A word is but a breath of passing air. 

In this excerpt from “Power” by Adrienne Rich, the poet conflates multiple meanings of her title:

Today I was reading about Marie Curie:
she must have known she suffered from radiation sickness
her body bombarded for years by the element
she had purified
It seems she denied to the end
the source of the cataracts on her eyes
the cracked and suppurating skin of her finger-ends
till she could no longer hold a test-tube or a pencil

She died a famous woman denying
her wounds
denying
her wounds came from the same source as her power

If you have a favorite poem on the theme of Power, we hope you’ll post it here at onepagepoetrycircle.wordpress.com . Let us know what you like about it.  

Abigail Burnham Bloom & AnnaLee Wilson

The One Page Poetry Circle is sponsored by the New York Public Library and is open to all. St. Agnes Branch Library is handicap accessible.

Welcome to the One Page Poetry Circle at St. Agnes Branch Library! where we met on October 17 to discuss Poetry and Punctuation.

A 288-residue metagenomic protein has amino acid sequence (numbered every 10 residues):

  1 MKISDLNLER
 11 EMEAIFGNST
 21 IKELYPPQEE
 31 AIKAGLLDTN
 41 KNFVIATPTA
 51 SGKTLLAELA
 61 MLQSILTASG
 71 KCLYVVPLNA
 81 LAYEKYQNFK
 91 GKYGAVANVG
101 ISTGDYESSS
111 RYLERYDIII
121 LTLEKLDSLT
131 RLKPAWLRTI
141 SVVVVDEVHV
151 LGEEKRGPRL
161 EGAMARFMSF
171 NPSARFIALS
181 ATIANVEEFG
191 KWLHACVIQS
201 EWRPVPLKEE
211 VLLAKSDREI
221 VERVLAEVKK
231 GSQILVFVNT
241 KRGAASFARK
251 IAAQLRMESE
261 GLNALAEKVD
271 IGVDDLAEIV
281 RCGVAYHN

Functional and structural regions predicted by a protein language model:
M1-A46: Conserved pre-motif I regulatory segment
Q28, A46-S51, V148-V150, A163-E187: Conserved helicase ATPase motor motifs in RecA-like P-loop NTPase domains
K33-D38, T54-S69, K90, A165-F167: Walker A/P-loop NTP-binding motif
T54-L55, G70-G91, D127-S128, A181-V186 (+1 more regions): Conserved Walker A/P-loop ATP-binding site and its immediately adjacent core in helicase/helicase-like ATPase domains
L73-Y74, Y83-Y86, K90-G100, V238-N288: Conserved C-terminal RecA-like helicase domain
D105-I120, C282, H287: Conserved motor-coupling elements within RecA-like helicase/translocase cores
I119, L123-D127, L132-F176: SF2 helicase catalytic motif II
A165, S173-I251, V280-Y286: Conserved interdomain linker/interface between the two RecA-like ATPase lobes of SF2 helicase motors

Perhaps because the topic was unusual, we had fewer participants than usual. This didn’t stop us from enjoying and discussing the different poems people brought and the variety of approaches to the theme. We noticed that where punctuation was unusual, so were capitalization, rhyme, and meaning.

Abigail opened the circle with José Garcia Villa’s “comma poem” 136 where he uses a comma after every word to regulate what he describes as “the poem’s verbal density and time movement”: “The, hands, on, the, piano, are, armless./No, one, is, at, the, piano.”

Roger read “The Thunder Mutters” by John Clare, a working class poet of nature who spent much of his adult life in an insane asylum. He uses only one punctuation mark to show the point at which the rumblings of thunder become a storm:

The thunder mutters louder & more loud
With quicker motion hay folks ply the rake
Ready to burst slow sails the pitch black cloud
& all the gang a bigger haycock make
To sit beneath—the woodland winds awake
The drops so large wet all thro’ in an hour
A tiney flood runs down the leaning rake